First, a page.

But honestly, the main reason this book left me sobbing is because I developed such a deep love for the characters.  Within the first few paragraphs Chakraborty was able to make me fall in love with Nahri, a clever, pragmatic, and snarky con artist thrown into an unfamiliar world.  Nahri is the sort of person to make the best out of what she’s got; she’s level-headed and intelligent and she feels so utterly real. And, perhaps this is more personal, but Nahri’s decisions and thought processes all made so much sense to me; never did I throw up my hands in frustration at her. Like I said, sensible and pragmatic. She certainly balances out the two other main characters, who are much more intense.

There’s Ali, the other POV character, a second son and prince, a devoutly religious young man and trained soldier, with a fiercely formulated opinion on what’s right and wrong.  Ali gets caught up in the plight of the shafit (mixed human and djinn) in Daevabad, giving money and resources to a grassroots organization called the Tanzeem dedicated to helping the shafit (sometimes in increasingly desperate, violent ways).  Since Ali’s father the king is directly in opposition to this, Ali toes the line between loyalty to his family and loyalty to his own sense of right and wrong.  Ali is rigid and taciturn and self-righteous, but it is difficult not to like him because he tries so hard to do the right thing.

And then there’s Dara.  Oh my God, Dara. A seriously flawed person and an incredible character, Dara is arrogant, mercurial, prejudiced, stubborn, and dishonest.  While he’s had to endure some horrific suffering in all the centuries he’s been alive, he’s also caused horrific suffering: he is essentially a war criminal, with a fearsome reputation.  He’s the type of person you should hate on sight.  And yet.  As Nahri grows to care for him, so did I.  His fierce loyalty and protectiveness of her, his intense regret, his devotion to his tribe, his tenderness with Nahri and Nahri alone…all of these things made me fall utterly and completely in love with him even as some of his stupidly thought out decisions made me despise him.

Chakraborty brought these characters to life so well it was painful.  I could feel everything the characters did; their joy, their grief, their frustration, it was all my own, which meant that by the time I finished the book my chest ached and I felt like I myself was the one going through the characters’ adventures.  It takes a seriously talented writer to achieve this.

Then there’s the worldbuilding. Like I said, Chakraborty makes it seem as though Daevabad has been there forever and ever, almost as though she is describing a place that truly exists. Her unique, creative spin on the djinn resulted in a complex world with its own culture and history. There is definitely a learning curve to this book; I referred to the glossary multiple times and it was a while before I knew what everything was. The politics in this book are complex, to the point where I sometimes had trouble understanding where all the various factions stood. This complexity is indicative of how morally grey this world is; no one faction is ever truly in the right. Every side has committed atrocities, every side has dirtied their hands, and it makes for a deliciously engaging and realistic read. There are no heroes or villains here, only people trying to do what they each think is right.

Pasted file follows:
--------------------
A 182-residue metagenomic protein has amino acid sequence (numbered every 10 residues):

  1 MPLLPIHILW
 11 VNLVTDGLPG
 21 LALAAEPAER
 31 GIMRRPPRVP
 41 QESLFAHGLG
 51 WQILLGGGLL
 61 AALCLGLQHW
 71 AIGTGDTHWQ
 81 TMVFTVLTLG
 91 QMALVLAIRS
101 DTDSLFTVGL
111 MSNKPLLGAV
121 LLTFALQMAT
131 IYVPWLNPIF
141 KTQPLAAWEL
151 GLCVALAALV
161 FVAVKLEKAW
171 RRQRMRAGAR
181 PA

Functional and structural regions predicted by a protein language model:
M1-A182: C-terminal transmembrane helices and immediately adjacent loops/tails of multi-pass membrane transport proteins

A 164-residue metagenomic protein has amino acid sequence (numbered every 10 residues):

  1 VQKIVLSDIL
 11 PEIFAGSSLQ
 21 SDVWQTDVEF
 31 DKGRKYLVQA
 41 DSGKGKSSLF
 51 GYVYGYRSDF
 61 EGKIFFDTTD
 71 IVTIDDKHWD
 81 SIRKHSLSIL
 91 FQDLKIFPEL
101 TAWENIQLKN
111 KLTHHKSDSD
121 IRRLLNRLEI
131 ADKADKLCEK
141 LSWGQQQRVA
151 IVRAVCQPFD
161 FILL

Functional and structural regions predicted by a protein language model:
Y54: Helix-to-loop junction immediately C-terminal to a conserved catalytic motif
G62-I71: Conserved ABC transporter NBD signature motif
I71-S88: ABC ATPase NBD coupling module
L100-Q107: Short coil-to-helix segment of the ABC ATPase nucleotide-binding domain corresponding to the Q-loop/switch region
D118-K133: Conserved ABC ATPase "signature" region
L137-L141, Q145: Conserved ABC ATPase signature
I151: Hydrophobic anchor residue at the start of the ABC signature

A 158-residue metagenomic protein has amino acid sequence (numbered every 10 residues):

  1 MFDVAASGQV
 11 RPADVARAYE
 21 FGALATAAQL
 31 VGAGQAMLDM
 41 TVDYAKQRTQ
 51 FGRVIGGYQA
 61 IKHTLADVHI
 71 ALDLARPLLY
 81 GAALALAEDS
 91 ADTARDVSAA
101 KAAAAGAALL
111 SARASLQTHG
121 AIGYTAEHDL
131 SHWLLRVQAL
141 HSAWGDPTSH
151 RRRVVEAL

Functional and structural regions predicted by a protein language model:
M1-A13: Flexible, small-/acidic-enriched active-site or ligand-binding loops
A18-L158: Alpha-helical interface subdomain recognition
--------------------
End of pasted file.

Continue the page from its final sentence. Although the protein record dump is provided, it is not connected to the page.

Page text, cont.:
I also have to mention the high quality of prose. I’m so glad I have a physical copy of this book so I can refer back to Chakraborty’s writing. It’s absolutely beautiful; she weaves vivid, colorful descriptions without falling into the trap of purple prose. Her dialogue is quick and engaging and she deftly sprinkles important information throughout without it turning into a history lecture. This is writing you can learn from.

There’s not much else I can say without giving away the excellent plot, so I will simply end by saying: this is an objectively good book. A great book. Even if fantasy isn’t your thing, it’s worth picking this up. Trust me. It left me in tatters. I read nearly all 528 pages of it in a single day, eight straight hours of reading, because I just could not stop. These characters are incredible. I read a lot of fantasy books, but I’m rarely this affected by any single one. Like, this is me gushing; it took everything in my power not to write this entire review in capslock, even though that’s what my thought process looks like at the moment.

The City of Brass comes out November 14th of this year. Thank you  so much to S.A. Chakraborty and HarperCollins’ Library Love Fest for providing me with an ARC of this book!

Book Review: The Best Kind of People by Zoe Whittall

33656191Title: THE BEST KIND OF PEOPLE
Author: Zoe Whittall
Release Date: 2016
Pages: 356
Publisher: Anansi Press Inc.
My Rating: ★★☆☆☆ (2/5)
Review on Goodreads

Books like this are why I generally stay far away from “literary” novels, even award-winning ones like this one. The dialogue is awful, the overall tone is incredibly pretentious, and the novel is shooting for some kind of meaningful human experience type theme but fails spectacularly.

The premise of the novel is an intriguing one: a well-respected white man in a tight-knit wealthy community is accused of rape. The novel deals with the fallout of this accusation along with its effects on the accused George’s wife Joan, his children Sadie and Andrew, and the community. I love stories like this, which is why I was drawn to the novel. While it was a compelling read (in the sense that it was a page-turner), it wasn’t very good.